A look at the science behind coloring
Adult coloring books have exploded in popularity. As of this writing, four of Amazon-dot-com’s top 20 Bestsellers are adult coloring books, with book sales in the millions, and the trend seems to have no end in sight. One publisher says he’s “never seen a phenomenon like it.”
However, coloring is not just a commercial fad with tons of hype; there is real science behind its popularity and benefits. According to many doctors, psychologists and scientific researchers, coloring appears to relieve stress and its related disorders. In effect, it helps us achieve balanced mental, emotional and physical health.
Wow, that is a pretty big task, you might (correctly) be saying. So, let’s examine this claim. Deciphering exactly why and how coloring brings about such beneficial affects seems to center on the combination of two essential factors: 1) the Act of Coloring itself, and 2) the Exposure to Color as therapy.
The Act of Coloring
The majority of folks today lead demanding, exhausting, stressful lives that tax our mental, emotional and physical state on a daily basis. The Act of Coloring counteracts all that. It requires us to focus and be quiet and just enjoy. It recalls a simpler time in our lives, and provides a warm and fuzzy escape from the pressures of the here-and-now.
Studies show that about 15-20 minutes into this soothing, relaxed, feel-good state, our brain wave activity slows and we enter an altered a state of consciousness, free of tension, anxiety and stress. This phase is similar to that obtained through deep meditation or yoga … even some pharmaceutical meds. (The intricate drawings offered on this site were created while the artist was in this altered state.)
Through the effortless, pleasurable diversion of coloring, we are now naturally able to tap into various areas of both brain hemispheres, reaching that magic place where the conscious mind connects with the subconscious. The more often we enter this zone, the more accessible are the characteristics commonly found in this altered states. The overall result is a calmer, healthier, happier individual using a totally satisfying alternative to pills, meditation, yoga or acupuncture.
Additional benefits sometimes attributed to coloring include improved academic performance, better hand-eye coordination and motor skills, a more positive outlook on life, and more innovative performance in the workplace. Across the board, colorists tend to summarize their coloring experience as “Goodbye stress, anxiety and depression!”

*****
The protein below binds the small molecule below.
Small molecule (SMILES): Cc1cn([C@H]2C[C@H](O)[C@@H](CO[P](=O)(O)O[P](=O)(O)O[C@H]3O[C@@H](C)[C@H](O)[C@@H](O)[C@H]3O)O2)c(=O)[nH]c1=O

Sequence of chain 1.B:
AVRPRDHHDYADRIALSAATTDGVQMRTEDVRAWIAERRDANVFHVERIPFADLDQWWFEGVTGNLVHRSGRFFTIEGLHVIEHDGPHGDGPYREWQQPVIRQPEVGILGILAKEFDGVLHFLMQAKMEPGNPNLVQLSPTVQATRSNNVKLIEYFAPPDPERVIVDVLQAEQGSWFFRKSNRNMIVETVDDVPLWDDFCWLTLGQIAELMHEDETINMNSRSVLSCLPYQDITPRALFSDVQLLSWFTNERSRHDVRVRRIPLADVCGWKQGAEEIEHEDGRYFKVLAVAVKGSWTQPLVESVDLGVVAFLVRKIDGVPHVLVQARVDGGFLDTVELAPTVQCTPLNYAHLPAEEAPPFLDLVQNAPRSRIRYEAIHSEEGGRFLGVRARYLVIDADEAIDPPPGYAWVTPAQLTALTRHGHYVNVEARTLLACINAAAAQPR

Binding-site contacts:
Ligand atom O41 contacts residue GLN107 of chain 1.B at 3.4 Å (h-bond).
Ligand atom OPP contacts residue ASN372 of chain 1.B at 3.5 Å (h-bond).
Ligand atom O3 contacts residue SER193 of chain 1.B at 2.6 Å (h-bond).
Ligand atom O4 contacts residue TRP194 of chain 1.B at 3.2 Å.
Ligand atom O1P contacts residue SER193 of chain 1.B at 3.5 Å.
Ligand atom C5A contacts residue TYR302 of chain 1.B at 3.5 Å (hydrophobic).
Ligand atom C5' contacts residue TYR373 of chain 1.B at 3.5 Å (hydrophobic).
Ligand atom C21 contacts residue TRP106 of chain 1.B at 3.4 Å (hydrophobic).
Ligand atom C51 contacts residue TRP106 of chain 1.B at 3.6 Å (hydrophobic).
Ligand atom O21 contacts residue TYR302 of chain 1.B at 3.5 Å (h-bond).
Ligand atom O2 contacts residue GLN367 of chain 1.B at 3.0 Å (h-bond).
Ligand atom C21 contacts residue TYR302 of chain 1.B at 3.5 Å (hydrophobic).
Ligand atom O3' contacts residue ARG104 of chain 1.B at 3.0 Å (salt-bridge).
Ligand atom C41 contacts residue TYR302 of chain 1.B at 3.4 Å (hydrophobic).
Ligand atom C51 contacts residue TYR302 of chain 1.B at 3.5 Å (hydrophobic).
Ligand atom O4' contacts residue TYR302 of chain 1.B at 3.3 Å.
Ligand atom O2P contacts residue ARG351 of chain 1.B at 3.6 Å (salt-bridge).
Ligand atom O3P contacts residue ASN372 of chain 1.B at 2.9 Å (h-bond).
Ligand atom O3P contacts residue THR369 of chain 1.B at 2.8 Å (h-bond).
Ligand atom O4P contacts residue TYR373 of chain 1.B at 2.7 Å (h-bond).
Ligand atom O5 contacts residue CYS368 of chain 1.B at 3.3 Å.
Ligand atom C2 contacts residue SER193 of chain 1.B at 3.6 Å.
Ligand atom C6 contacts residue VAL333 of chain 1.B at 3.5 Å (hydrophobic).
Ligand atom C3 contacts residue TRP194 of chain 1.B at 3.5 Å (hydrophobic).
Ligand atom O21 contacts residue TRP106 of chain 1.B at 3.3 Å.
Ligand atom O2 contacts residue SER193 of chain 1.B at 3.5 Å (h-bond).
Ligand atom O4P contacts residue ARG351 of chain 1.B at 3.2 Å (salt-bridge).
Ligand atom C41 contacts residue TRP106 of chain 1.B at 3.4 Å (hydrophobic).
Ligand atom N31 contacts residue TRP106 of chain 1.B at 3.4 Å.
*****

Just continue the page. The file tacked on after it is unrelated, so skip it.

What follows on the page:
Exposure to Color (Chromotherapy)
The second factor in explaining the efficacy of coloring is the ancient practice of color therapy, commonly called chromotherapy, which is also gaining momentum as valid science.
There is evidence of color being used for healing and therapy throughout ancient Egypt, Greece, China and India. Today, researchers are able to study how color not only affects psychological behavior, but also physiological systems of the body.
Chromotherapy is based on the knowledge that everything that exists is made up of electromagnetic energy vibrating at different frequencies. These energies correspond to light, sound and color, all of which are frequency wavelengths that attract identical and harmonizing wavelengths.
According to the National Library of Medicine, colors attract or activate certain biochemical and hormonal processes in the human body. In other words, color serves as both stimulant or sedative necessary to balancing the entire body and its organs.
Light and music act in a similar manner, and when used appropriately in combination with color, they can enhance the desired properties even further. For this reason, meditative music designed to slow brainwaves and synchronize the left and right brain hemispheres is recommended during coloring.
According to Massachusetts Institute of Technology nutritionist Richard J. Wurtman, research has shown that individual colors influence respiration rates, blood pressure, biorhythms and brain activity. Due to these findings, color is used as a treatment for a wide-range of illness and disease, including autism, epilepsy, insomnia, attention deficit disorder, depression, strokes and much more.
For instance, blue light is currently in neonatal units to treat jaundice. Approximately 30,000 premature babies each year in the U.S. are treated with baths of blue light, thereby avoiding dangerous blood transfusions. Another common example: ultraviolet light is used as the standard treatment for psoriasis.
Combining the Act of Coloring with Chromotherapy
The therapeutic colors and their intensity needed for balance by an individual are believe to be instinctively selected during the coloring process. The benefits of the colors are then activated through their focus and application.
The combination of focus and color is a winning diversion, and its efficacy is evident through the rising number of coloring enthusiasts.
So regardless of age, gender or lifestyle, coloring is an ideal.
Comments are closed